When a first degree murder charge is brought against an accused man, that is only the first step in a long and complex legal operation leading to a trial.

This is probably especially true because of the recent re-establishment of the death penalty as a possible penalty for conviction in first degree – or pre-meditated – murder.

In Mesa County, when a defendant has been formally charged, he is taken as soon as possible to county court for advisement on his rights to have a lawyer.  That normally takes place within 24 to 48 hours after he had been arrested, although it could take longer on a weekend when courts are normally closed.

If the defendant proves at the court hearing that he does not have the money to employ a lawyer, the judge appoints either the public defender or another lawyer to handle his defense.

If he is not represented by a lawyer at the original hearing, a return date within a few days time is made, giving him time to obtain and talk with a lawyer.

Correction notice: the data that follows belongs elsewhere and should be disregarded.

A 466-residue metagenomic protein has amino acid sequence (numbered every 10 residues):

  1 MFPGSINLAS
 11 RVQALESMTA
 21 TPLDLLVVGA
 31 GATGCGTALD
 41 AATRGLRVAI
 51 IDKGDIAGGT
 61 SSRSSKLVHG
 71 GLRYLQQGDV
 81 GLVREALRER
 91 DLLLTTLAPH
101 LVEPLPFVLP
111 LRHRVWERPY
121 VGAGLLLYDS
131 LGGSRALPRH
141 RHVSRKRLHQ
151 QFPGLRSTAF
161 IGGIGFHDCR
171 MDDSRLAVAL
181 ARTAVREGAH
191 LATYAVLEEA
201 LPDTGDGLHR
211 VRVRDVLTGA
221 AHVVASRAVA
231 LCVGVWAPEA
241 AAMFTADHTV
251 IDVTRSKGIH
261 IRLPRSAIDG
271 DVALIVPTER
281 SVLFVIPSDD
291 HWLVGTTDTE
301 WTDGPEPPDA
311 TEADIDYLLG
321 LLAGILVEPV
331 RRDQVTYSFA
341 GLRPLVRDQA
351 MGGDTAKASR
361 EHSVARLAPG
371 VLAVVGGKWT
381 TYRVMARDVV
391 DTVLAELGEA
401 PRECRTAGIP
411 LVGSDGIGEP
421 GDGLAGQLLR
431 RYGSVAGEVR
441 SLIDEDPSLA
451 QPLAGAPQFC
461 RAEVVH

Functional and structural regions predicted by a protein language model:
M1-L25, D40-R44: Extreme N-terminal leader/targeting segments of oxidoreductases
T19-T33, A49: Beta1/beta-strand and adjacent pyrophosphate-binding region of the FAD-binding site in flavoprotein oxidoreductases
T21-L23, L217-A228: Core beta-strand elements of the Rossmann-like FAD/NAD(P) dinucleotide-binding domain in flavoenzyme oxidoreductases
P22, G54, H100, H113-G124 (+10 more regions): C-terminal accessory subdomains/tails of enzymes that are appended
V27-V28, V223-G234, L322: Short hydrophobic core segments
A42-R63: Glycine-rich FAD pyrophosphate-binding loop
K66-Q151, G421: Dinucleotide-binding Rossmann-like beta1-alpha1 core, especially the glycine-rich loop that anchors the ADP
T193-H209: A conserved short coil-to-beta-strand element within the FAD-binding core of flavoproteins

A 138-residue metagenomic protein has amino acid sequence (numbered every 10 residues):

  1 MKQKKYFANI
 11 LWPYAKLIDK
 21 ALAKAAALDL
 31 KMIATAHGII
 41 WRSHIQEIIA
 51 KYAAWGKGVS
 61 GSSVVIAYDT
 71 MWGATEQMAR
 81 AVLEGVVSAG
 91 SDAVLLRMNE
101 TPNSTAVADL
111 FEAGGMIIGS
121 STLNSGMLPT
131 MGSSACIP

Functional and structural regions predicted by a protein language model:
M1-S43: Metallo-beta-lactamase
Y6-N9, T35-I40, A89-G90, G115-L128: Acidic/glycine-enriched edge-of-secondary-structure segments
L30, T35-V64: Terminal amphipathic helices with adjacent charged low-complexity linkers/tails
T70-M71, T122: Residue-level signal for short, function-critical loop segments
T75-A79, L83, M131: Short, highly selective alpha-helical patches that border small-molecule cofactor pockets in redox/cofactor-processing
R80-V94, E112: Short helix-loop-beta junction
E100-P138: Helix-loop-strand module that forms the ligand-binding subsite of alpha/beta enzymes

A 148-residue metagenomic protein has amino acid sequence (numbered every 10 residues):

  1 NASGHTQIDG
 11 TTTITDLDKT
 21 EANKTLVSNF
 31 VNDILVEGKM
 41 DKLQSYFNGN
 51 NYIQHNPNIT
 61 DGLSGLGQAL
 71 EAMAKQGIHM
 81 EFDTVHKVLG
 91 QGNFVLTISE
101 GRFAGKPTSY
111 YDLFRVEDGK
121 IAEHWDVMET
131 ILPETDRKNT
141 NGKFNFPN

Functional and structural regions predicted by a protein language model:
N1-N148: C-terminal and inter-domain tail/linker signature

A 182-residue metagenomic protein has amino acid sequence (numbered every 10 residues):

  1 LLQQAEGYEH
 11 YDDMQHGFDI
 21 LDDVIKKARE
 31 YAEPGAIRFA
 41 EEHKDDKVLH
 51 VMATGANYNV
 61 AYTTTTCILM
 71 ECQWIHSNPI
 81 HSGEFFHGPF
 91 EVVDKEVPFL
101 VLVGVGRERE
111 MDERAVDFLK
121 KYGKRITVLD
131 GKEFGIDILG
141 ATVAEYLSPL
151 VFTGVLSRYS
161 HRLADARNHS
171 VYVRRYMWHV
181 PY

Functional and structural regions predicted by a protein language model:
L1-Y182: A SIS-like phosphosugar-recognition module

Within 10 days after the initial hearing is held in county court, the defendant and his lawyer must indicate whether they wish a preliminary hearing.

Such a hearing is a review of some of the prosecution’s evidence before the county judge, to establish whether there is probable cause to believe a crime has been committed by the defendant.

Bond on some criminal charges is set when the defendant is arrested, and sometimes it is set at the initial hearing.

However, “murder one” is not normally a bondable offense.

The law does provide that “all persons shall be bailable before conviction except in a prosecution for a capital offense in which the proof is evident of the presumption is great.”

Thus, it is possible that, even though the judge may refuse bail, the defense lawyer could ask for a bond hearing, with a demand that the district attorney show proof or presumption of guilt.  If the district attorney does not satisfy the judge, the defendant could conceivably be bonded.  This seldom happens.

If a preliminary hearing is requested, it is set and held as soon as possible.  If that 10-day period ends and no preliminary has been requested, the case is bound over to the district court.